Agriculture has been practiced in the Yukon since the Klondike Gold Rush. Since that time many Yukoners have continued to grow at least some of their own food in addition to harvesting food from the wild. In the past couple of decades there has been an increase in the amount of arable land being put into agricultural production to provide fresh produce, root vegetables, and white and red meat to Yukon consumers.
A large percentage of the food Yukoners eat is still imported. However, an increasing portion is being produced on Yukon farms. Some of the larger operations are providing consistently high quality Yukon-grown food to the market through Yukon grocery stores. “Farm gate” sales are increasing. Smaller operators and hobby farmers now have the option, in Whitehorse, of selling their surplus production through Farmer Robert’s, a recently opened outlet.
The Yukon Government is in the process of finalizing a “Local Food Strategy” focused on “Encouraging the Production and Consumption of Yukon-Grown Food 2015 – 2020.” The draft strategy engagement document suggests “Providing fresh, healthy, affordable and local food for all Yukoners is integral to maintaining healthy communities and individuals. Establishing a strong local food supply and distribution chain is an effective way to increase the availability of local foods and involve Yukon people in growing and marketing Yukon-grown food and products.”
This presentation will address the value and importance of increasing local food production through relatively small agricultural operations.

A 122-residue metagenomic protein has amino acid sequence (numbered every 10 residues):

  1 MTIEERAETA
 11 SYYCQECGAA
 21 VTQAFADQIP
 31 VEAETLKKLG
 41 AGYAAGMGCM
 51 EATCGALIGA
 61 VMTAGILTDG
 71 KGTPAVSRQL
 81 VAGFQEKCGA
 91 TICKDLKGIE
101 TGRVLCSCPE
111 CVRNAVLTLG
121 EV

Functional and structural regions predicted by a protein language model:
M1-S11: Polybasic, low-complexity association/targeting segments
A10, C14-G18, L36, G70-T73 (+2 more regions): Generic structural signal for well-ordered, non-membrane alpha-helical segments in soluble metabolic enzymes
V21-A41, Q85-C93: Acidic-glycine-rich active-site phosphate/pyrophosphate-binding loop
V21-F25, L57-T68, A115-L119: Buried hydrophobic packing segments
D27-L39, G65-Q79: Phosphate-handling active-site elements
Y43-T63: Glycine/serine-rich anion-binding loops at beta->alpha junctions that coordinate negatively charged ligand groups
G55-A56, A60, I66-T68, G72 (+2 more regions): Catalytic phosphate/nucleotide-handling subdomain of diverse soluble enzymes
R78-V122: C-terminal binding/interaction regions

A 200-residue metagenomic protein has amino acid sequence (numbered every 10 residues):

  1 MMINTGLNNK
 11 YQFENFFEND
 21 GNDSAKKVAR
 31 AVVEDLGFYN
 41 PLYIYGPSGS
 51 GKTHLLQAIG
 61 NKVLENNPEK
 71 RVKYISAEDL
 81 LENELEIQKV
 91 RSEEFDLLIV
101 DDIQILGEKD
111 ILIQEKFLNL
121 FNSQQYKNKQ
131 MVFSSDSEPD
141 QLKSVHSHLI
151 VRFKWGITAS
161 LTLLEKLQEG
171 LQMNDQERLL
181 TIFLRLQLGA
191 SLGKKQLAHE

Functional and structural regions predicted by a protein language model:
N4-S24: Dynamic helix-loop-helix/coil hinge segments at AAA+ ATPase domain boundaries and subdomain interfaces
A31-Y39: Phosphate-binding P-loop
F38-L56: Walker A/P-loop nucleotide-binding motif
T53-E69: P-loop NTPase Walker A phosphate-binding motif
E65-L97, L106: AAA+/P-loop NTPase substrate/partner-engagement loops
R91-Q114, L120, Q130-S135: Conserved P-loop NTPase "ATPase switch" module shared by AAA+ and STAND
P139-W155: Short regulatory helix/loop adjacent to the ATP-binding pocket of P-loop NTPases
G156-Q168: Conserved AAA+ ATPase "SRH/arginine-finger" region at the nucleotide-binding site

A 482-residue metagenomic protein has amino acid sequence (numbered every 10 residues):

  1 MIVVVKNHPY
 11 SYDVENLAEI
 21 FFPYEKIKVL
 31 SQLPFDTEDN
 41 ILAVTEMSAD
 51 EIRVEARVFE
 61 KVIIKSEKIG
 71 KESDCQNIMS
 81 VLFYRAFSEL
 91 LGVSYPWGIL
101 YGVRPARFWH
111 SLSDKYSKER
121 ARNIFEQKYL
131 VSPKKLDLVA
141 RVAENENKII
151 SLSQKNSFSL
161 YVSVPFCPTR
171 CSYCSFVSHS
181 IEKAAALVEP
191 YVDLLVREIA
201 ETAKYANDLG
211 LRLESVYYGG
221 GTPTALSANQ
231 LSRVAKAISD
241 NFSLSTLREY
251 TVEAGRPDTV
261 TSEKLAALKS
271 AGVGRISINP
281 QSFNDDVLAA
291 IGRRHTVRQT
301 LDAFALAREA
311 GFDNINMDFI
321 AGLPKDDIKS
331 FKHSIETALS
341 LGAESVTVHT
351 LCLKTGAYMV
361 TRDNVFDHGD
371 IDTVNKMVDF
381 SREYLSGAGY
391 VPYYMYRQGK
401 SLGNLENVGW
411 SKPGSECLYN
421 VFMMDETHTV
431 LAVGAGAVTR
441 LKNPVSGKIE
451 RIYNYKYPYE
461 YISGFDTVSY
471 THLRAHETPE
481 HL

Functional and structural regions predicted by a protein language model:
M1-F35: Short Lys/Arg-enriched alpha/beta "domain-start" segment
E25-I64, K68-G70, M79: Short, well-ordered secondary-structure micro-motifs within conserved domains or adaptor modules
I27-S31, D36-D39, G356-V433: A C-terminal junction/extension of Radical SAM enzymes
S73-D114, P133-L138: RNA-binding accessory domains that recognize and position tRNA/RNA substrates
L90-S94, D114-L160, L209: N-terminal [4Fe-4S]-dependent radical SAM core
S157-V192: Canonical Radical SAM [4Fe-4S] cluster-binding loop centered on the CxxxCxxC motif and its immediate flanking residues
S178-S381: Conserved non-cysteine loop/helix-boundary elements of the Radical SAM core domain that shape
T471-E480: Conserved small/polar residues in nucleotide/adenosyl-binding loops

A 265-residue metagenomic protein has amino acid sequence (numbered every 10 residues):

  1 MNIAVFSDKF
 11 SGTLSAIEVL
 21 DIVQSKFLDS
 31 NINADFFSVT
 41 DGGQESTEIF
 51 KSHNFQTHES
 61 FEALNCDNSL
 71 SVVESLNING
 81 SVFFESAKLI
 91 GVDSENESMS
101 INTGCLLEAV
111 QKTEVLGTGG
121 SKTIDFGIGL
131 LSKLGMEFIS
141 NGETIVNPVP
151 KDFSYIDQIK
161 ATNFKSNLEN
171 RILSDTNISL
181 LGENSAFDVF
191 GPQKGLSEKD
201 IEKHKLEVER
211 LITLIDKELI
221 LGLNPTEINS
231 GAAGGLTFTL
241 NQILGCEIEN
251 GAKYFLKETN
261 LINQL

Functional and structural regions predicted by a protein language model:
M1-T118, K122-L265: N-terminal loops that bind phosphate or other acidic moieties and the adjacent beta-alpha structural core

Presenter: Jen Jones

Human health and wellbeing is understood to be an important consideration in the planning and assessment process of a new development, including a highway or mine site.  However, what is propositioned in theory is often challenged in practice.  Assessment mechanisms, while required to consider human health and wellbeing, are challenged to respond to different conceptualizations of health and wellbeing.  As a result, how health and wellbeing are measured and monitored, negative impacts mitigated, and potential benefits identified are impacted. This poster seeks to bring attention to the importance of considering the complex and nuanced drivers that inform Aboriginal concepts of health and wellbeing. These drivers, while diverse and specific to each First Nation, include the historical context of Aboriginal rights, residential school experiences and environmental dispossession.

Presenter: Claudia Haas

As part of national and international reporting requirements, the territories reports to a national database on protected areas. This database called the Conservation Areas Reporting and Tracking System (CARTS) is managed by the Canadian Council on Ecological Areas (CCEA) and is the authoritative source of protected areas in Canada. Each jurisdiction provides their standardized data based on the guidance provided by the CCEA to help interpret and apply in a Canadian context the international standards for protected areas categories and management provided by the World Conservation Union (IUCN). This poster will showcase the CARTS information for the northern territories while also providing information on the ongoing and next steps in protected areas planning for the territories.